Kai was happy with us, “the cat did not want to die today, he wanted to live, to be happy, you have done a good thing, the spirits are happy.”

Kai believes not in gods and churches, of sinners and saints, but in the hills and the rivers, the spirits of the trees, of the waterfalls.

“Kai, how old are you?”

“I don’t know Mr. James, no calendar in my village but I came down from the mountain when I think I was 12 or 13 to go to school and I think that has been fifteen years so I think I am 27 but I am not sure.”

“What day is your birthday?”

“I don’t know but I am very little so I think I was born in the Spring because in the winter my mother would not have much food so I pick April 10th as my birthday.”

Kai and I were enjoying each other’s company and getting closer and then, well, he picked the leeches off of me in the jungle.

“Don’t press down, you have to let it bleed out and then the wound will close.”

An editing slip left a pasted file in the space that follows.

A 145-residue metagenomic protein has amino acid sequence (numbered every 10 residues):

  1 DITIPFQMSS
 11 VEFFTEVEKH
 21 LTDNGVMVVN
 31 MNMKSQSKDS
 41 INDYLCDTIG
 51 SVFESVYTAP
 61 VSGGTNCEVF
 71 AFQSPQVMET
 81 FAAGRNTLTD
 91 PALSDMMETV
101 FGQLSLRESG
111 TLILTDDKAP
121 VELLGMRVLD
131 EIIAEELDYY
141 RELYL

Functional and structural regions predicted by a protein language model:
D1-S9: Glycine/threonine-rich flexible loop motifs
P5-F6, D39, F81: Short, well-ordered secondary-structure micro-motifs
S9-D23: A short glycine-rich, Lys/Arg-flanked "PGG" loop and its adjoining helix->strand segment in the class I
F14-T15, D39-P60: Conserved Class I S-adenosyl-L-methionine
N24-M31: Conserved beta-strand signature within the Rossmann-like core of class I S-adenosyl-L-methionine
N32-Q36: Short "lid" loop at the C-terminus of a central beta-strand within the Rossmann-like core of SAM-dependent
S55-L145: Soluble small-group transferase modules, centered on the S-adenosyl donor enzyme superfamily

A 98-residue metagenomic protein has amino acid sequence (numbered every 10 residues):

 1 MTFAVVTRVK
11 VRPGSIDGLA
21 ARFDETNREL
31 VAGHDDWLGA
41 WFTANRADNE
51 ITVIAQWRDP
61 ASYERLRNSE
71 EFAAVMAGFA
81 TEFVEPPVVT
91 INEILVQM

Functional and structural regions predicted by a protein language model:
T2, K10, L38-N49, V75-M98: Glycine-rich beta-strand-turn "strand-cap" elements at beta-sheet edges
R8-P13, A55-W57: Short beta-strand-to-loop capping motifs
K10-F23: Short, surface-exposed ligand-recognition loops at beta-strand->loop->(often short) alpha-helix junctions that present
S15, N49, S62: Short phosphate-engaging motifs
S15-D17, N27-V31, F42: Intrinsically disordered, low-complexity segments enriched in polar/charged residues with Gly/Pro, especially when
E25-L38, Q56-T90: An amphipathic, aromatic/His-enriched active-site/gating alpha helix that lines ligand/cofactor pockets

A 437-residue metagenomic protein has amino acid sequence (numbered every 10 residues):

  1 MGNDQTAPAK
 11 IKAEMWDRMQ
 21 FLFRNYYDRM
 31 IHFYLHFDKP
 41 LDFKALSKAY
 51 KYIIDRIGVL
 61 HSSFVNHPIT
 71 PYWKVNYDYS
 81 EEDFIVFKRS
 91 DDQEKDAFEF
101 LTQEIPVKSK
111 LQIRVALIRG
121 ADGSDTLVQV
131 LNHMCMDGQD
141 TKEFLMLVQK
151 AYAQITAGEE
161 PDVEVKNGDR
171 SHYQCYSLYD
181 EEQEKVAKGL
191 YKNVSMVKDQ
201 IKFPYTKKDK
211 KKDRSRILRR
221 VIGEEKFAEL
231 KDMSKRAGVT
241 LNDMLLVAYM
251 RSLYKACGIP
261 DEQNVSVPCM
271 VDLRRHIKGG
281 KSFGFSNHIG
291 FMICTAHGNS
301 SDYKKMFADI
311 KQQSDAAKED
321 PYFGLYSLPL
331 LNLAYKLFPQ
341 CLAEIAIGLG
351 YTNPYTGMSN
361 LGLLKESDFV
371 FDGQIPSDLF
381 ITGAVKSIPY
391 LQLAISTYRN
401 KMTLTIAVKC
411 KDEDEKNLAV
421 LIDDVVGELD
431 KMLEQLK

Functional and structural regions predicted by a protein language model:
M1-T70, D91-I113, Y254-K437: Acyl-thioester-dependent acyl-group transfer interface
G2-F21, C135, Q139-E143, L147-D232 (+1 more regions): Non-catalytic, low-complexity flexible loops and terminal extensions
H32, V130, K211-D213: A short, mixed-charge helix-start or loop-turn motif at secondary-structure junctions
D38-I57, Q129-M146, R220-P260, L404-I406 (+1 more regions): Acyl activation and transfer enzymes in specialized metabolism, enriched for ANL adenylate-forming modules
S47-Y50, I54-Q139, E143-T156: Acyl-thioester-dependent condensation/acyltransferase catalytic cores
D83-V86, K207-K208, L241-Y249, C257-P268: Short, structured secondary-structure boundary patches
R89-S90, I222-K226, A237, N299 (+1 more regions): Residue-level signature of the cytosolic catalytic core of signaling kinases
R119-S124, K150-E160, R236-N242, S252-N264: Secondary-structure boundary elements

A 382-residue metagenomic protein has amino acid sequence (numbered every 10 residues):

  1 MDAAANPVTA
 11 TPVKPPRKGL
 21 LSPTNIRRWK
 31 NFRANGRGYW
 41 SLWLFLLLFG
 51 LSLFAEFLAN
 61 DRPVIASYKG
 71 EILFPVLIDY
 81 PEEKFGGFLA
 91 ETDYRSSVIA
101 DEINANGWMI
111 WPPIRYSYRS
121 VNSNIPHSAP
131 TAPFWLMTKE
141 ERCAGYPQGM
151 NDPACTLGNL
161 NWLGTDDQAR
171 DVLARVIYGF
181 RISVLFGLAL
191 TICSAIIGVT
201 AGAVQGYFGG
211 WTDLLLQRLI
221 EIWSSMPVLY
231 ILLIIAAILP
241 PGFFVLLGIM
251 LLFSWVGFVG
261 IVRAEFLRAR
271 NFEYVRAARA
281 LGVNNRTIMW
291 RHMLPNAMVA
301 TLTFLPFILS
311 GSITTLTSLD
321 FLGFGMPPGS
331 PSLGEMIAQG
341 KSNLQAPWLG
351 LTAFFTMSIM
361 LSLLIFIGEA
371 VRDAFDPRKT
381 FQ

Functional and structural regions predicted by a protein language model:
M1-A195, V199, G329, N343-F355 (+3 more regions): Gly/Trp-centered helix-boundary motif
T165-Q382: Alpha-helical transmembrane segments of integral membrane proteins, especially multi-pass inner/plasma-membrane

So I stood, on the top of a mountain in Laos, sweat pouring out me, mud halfway up my legs, red brown thick mud, the mud the mountains on my leg, the blood the river, running through the valleys in the mud, you can wipe it off, but it’s just coming back when you start climbing again, the mud, and the blood, both.

In Boston, when you bleed, you press on it to stop the flow so I pressed and it kept bleeding so I then I let it bleed and just as he said it would, it stopped.

You don’t bleed when the leech is on you, when their teeth take hold, no, the blood, you see, comes when the leech has had enough of you and lets go.  I smiled softly as I realized that, standing there, high on the hill, yes you have it right Mr James, the bleeding comes when the creature who has been taking from you, leaves. If they stay there is no blood even though they taking life from you, feverishly, through the open wound in you.

When the leech gets on you, before they start drinking, they are panicked, frantic, so near the blood and so far, you have to fight to get it off you or you don’t and let them drink.

They leave and you, even though you were the one providing the life to the pairing, you’re the one that keeps bleeding while they go on, satiated with the blood and life they have taken from you.

As I was thinking about all this and I was thinking of those who had taken from me and then left, satiated, I lifted my hiking boot up and squeezed the blood out.

“So much blood Mr James, so much blood.”